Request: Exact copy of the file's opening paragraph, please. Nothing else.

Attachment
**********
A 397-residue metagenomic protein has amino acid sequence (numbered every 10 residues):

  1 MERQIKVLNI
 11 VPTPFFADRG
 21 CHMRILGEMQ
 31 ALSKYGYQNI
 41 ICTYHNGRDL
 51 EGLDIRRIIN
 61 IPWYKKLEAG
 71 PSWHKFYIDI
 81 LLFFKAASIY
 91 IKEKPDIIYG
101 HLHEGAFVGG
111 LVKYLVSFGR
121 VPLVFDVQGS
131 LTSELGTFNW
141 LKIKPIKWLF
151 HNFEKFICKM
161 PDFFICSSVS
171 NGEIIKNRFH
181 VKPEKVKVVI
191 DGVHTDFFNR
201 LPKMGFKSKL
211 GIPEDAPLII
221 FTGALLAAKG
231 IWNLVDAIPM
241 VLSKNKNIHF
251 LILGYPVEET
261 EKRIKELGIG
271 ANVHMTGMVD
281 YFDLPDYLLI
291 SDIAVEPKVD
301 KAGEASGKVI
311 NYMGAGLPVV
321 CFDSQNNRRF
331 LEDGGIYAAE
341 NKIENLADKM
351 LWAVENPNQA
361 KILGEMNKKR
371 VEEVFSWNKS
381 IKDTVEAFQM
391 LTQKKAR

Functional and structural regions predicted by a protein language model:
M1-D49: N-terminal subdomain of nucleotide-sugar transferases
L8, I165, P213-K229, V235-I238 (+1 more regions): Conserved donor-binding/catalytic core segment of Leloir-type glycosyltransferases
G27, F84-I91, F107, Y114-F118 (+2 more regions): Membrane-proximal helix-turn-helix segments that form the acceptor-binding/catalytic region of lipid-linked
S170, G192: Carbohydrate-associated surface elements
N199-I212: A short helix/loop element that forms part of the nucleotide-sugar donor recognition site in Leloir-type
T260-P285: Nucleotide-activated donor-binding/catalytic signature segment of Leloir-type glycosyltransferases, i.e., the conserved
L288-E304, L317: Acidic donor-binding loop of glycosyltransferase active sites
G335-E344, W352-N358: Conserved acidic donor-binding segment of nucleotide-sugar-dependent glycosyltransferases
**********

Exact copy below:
A 397-residue metagenomic protein has amino acid sequence (numbered every 10 residues):